Young Chinese fugitive falls

0

THE Bureau of Immigration said it has arrested a Chinese wanted for economic crimes in China.

Immigration Commissioner Jaime Morente identified the fugitive as He Hui, 27, who was arrested while trying to renew his expired student visa.

Hui’s name popped out on the bureau’s watchlist of wanted alien fugitives, leading to his arrest. He has been staying in the Philippines since fleeing China last year to avoid arrest and prosecution.

Records showed that Hui had been studying at the Lyceum Northwestern University (LNU) in Dagupan City. He violated the conditions of his stay when he continued to study even after his student visa expired.


“We will deport him for being an undesirable and illegally staying alien,” Morente said. “He was already overstaying at the time of his arrest for failing to renew his student visa before it expired last February.”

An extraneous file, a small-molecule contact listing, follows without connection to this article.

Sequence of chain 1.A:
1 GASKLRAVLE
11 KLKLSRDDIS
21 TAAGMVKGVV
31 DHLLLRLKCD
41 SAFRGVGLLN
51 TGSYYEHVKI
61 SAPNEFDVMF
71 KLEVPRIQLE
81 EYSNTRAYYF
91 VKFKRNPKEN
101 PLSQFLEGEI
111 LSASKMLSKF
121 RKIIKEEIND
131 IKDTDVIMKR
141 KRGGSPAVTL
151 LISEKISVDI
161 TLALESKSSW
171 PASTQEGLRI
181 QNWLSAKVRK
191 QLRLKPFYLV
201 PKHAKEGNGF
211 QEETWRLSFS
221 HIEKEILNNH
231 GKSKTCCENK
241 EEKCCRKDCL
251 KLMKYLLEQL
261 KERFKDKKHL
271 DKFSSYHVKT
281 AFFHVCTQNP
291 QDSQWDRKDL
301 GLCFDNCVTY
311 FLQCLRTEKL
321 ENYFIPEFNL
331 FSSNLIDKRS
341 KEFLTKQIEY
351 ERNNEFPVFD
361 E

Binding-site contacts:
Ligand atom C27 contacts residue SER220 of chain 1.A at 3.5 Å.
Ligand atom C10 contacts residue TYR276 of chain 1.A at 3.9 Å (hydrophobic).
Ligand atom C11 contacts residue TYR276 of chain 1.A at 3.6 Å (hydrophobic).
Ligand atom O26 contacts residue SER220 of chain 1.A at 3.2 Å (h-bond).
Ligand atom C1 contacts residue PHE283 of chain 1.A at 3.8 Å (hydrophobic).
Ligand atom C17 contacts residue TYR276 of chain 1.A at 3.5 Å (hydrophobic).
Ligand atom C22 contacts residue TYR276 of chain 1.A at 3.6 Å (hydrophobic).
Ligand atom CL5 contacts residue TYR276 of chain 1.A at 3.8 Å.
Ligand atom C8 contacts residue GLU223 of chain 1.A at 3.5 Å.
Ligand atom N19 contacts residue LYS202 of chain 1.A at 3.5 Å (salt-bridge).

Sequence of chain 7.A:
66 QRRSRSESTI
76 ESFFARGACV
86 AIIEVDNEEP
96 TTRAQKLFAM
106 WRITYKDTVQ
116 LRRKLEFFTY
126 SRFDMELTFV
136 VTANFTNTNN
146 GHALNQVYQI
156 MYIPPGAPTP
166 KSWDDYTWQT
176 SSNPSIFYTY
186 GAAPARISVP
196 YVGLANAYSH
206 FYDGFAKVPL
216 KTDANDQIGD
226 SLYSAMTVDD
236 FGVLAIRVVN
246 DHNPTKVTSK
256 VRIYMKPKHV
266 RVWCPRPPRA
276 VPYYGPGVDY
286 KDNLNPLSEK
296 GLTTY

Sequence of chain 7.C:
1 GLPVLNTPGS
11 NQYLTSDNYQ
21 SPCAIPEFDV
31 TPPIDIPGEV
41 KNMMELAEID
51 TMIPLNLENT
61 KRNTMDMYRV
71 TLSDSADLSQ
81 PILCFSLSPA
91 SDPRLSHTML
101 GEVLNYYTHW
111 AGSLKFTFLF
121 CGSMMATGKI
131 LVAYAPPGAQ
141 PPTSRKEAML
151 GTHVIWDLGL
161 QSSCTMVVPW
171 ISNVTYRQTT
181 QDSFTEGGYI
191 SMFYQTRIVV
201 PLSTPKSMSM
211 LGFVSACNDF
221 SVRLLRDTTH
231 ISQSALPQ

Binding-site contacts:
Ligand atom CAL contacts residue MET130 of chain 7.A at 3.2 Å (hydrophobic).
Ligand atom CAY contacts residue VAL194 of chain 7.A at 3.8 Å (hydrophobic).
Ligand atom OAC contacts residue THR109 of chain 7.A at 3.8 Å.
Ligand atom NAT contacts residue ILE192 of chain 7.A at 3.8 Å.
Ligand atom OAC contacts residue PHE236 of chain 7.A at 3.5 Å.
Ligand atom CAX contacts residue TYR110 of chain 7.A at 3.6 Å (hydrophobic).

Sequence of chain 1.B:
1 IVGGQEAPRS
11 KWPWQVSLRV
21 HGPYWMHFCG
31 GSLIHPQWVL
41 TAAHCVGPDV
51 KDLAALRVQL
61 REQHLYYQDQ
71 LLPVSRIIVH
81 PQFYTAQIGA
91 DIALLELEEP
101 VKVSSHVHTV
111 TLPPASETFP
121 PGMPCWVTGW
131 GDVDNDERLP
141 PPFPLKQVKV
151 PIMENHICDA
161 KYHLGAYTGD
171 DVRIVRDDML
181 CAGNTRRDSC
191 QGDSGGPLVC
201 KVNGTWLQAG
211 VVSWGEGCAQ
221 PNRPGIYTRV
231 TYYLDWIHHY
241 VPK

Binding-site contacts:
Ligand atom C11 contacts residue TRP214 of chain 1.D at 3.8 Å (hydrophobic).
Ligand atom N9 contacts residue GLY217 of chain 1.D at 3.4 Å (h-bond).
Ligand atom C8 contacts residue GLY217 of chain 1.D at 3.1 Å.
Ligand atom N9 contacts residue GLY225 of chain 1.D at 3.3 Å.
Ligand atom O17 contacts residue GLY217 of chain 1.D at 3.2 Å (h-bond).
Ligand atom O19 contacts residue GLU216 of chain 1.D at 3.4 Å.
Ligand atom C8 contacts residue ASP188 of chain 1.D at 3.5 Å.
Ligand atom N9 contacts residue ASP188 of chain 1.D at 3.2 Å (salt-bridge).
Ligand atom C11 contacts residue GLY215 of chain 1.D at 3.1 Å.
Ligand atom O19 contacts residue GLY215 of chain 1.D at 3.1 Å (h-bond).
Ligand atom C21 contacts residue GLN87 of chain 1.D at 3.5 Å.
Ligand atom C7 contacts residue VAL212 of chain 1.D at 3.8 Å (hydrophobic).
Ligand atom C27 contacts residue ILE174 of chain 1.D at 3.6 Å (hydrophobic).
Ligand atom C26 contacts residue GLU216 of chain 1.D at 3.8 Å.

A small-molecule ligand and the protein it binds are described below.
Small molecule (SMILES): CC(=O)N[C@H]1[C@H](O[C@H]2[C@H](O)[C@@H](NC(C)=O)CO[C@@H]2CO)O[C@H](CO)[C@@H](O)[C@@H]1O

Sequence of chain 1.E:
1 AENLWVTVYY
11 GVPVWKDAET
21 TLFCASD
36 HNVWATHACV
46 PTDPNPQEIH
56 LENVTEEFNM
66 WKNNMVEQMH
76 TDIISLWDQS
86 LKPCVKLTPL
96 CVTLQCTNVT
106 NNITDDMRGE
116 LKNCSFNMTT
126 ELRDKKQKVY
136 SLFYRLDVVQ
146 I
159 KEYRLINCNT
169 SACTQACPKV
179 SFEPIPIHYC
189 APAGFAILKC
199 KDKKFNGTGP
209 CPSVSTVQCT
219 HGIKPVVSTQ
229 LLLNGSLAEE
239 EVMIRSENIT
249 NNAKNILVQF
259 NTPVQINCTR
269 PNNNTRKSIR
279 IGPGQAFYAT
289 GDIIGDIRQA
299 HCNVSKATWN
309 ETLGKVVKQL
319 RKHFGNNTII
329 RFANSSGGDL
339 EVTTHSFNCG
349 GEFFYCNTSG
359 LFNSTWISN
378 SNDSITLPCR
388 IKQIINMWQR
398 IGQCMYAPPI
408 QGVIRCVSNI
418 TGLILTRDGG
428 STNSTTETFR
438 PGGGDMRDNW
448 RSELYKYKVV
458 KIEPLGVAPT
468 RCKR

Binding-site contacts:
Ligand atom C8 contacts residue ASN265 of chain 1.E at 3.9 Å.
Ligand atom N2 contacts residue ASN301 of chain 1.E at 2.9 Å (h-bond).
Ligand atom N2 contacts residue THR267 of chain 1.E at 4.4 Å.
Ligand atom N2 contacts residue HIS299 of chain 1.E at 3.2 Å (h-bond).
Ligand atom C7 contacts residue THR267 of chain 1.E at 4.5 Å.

He added that Hui’s passport was cancelled by the Chinese government.

Ma. Antonette Mangrobang, BI spokesperson, said the bureau will ask the LNU to explain why it should not be sanctioned for allowing Hui to enrol without requiring him to renew his visa.

According to Mangrobang, Hui was placed in the bureau’s watchlist on April 29 when the board of commissioners issued an order for his summary deportation.

She said the deportation order was issued at the request of the Chinese embassy in Manila which informed the BI that Hui is a fugitive wanted for economic crimes in China.

Meanwhile, Morente said charges for violation of immigration laws were filed against a Chinese and three Taiwanese.

The Taiwanese were identified as Shi Ming Tsai, Kuo Chuan Cheng and Chun Ming Lin, who were arrested during a raid by Philippine Drug Enforcement Agency (PDEA) operatives on July 5 in Las Piñas City where some 298 kilos of shabu were seized.

The Chinese, Zhou Liming, was apprehended by customs operatives at the Mactan airport for trying to bring in more than five kilos of shabu into the country.

Share.
.
Loading...

Please follow our commenting guidelines.

Comments are closed.